Friday, June 13, 2014

The Dreaded Empty Ledge Syndrome

As was reported last time, this fledge season has been an exciting one.  Viewers on the ground and the web have been able to witness fledglings come back to the nest on their own which doesn't always happen.  It isn't a guarantee that a fledgling will come back to the nest ledge because the building is so tall, but it is always exciting when they do and we believe it indicates a good, strong falcon that has command of their flight ability.  In particular, it seems Hoshi has mastered the trip back multiple times already! 

Besides fledglings making it back to the ledge on their own, the ledge has also remained busy with our relocations of Dart on Monday and Blaze on Wednesday.  But now the ledge is empty once again, as this morning just after 8 a.m. Blaze flew.   One of the reasons for the cams is to provide the opportunity for the world to watch these birds grow up...and that is exactly what they do--grow up.  And part of that development is they mature to the point that they fly away.  Great news for the peregrines but with that goes the opportunity to watch them on a daily basis and I know from the many emails that I get some viewers have a harder time than others with that bittersweet "empty ledge syndrome."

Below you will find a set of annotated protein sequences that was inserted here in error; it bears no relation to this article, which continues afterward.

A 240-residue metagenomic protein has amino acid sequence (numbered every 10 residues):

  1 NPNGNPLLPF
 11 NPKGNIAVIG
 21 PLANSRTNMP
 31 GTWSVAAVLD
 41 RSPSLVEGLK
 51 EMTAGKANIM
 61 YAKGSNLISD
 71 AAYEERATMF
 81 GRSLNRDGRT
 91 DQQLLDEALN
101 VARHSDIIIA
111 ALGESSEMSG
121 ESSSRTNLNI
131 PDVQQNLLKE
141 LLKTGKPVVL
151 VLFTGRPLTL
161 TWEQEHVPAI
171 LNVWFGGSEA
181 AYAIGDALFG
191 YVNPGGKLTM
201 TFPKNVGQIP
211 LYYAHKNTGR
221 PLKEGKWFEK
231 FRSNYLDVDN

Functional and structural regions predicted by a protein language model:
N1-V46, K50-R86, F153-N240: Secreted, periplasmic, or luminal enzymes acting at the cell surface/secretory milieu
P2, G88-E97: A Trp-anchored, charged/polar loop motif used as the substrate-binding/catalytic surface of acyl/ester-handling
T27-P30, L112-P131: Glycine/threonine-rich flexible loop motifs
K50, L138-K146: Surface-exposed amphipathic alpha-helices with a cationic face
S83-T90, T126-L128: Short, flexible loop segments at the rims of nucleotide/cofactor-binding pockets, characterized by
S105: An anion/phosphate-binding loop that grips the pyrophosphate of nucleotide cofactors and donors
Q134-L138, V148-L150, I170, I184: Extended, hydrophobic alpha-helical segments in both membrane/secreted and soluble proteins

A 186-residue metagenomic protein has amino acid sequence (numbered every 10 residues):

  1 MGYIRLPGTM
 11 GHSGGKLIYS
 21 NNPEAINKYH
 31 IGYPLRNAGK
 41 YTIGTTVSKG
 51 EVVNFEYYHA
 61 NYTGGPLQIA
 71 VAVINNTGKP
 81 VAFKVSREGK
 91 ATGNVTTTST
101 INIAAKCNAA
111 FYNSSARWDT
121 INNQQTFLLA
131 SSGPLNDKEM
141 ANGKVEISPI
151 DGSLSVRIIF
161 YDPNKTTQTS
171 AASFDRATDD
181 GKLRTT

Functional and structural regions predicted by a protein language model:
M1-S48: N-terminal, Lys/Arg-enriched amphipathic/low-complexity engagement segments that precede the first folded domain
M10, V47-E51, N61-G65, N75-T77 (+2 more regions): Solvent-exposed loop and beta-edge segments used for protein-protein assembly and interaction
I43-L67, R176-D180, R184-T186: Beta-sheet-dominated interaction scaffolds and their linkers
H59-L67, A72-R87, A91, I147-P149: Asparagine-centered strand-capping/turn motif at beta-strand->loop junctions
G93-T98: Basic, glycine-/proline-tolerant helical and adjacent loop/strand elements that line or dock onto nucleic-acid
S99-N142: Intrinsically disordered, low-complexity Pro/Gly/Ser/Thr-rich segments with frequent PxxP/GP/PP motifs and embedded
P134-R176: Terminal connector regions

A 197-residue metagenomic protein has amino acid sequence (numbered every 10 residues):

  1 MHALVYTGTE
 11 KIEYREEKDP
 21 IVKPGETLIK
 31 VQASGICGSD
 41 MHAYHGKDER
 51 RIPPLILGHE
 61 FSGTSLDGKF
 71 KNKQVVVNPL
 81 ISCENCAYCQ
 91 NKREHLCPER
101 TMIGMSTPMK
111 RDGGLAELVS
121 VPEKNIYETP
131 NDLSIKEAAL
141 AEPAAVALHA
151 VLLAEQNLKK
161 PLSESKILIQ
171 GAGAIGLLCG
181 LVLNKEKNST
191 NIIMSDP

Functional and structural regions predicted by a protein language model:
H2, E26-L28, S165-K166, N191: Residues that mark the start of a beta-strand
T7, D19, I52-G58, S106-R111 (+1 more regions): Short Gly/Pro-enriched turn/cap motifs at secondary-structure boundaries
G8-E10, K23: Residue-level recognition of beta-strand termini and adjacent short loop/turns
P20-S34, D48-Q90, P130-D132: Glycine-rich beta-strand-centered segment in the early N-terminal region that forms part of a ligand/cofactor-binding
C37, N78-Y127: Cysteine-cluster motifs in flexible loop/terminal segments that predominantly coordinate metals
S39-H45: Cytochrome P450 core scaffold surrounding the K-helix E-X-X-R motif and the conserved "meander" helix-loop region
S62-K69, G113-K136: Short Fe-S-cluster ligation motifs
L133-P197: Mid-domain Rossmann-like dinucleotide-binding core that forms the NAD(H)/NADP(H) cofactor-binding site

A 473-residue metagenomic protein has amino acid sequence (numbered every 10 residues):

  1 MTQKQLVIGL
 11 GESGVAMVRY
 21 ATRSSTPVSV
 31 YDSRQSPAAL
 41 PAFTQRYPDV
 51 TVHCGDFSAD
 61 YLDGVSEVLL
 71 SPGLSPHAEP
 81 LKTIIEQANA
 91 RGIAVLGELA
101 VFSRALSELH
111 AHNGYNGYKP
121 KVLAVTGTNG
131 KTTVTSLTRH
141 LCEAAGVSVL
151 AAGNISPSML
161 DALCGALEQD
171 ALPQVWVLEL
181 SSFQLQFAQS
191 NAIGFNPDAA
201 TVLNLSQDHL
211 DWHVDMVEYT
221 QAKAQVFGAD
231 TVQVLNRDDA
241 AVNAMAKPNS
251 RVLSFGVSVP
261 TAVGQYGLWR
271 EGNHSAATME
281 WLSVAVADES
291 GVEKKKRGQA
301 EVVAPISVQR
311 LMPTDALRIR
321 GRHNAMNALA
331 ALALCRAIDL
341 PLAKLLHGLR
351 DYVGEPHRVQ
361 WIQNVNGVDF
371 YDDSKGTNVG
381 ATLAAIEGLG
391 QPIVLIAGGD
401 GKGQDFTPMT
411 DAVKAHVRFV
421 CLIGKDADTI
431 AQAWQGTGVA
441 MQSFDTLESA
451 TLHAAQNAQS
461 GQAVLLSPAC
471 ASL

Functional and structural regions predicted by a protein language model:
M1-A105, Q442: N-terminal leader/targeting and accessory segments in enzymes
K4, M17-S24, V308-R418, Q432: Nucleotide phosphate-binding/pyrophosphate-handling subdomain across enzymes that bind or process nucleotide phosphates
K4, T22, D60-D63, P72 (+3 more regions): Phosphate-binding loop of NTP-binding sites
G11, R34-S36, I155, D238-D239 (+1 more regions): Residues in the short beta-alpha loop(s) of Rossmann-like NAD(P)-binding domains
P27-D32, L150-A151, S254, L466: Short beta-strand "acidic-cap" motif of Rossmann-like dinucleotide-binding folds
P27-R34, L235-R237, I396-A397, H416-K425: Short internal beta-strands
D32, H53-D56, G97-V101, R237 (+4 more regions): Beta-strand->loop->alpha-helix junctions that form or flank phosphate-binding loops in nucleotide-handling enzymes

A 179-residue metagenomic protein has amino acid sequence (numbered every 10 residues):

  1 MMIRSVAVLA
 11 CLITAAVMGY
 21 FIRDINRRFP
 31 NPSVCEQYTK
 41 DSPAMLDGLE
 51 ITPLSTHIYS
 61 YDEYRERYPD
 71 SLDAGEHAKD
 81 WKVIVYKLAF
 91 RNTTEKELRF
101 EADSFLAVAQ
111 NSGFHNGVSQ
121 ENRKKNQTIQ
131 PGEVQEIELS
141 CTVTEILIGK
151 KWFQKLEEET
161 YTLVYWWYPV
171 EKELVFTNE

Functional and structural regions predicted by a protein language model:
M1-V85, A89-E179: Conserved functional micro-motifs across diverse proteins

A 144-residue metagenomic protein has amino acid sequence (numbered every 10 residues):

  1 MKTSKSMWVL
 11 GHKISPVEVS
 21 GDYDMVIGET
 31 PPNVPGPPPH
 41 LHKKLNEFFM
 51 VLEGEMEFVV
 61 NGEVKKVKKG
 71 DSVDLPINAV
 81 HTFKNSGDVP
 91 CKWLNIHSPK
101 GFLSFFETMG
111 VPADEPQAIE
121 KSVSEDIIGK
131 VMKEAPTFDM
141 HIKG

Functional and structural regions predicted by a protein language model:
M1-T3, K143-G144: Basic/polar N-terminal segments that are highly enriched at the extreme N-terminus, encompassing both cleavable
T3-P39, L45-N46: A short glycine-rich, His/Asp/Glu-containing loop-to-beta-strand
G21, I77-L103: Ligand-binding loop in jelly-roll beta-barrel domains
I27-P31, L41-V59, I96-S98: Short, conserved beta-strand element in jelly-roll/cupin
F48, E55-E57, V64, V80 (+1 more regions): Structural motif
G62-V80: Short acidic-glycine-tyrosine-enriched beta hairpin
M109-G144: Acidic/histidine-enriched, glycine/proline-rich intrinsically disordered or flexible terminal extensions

So...what's next?  Away from the ledge, the juvenile falcons will spend the coming days and weeks perfecting their flying and hunting skills.  Hopefully, we'll see them check back in at the nest ledge and if so, we can confirm individuals by reading the leg bands.   As time goes by and they gain their independence, they will venture farther and farther away from the Rhodes Tower.  They will likely stay in the downtown region until later this summer when they will leave the area to hopefully, survive and establish a nesting territory of their own elsewhere.  

Now that all of the juveniles are flying, it will be impossible to track each bird on a daily basis.  Unless we hear otherwise, we will assume the falcons are doing well.  We will scale back on updates here except for especially notable reports. 

We sincerely thank all of the viewers for making the Columbus FalconCam one of the most popular peregrine sites out there! And we thank each and every one of the over 31,000 people from over 50 countries who have read this blog so far this season! We truly appreciate every one's interest in and support of the ODNR, Division of Wildlife's Columbus Peregrine Falcon Project.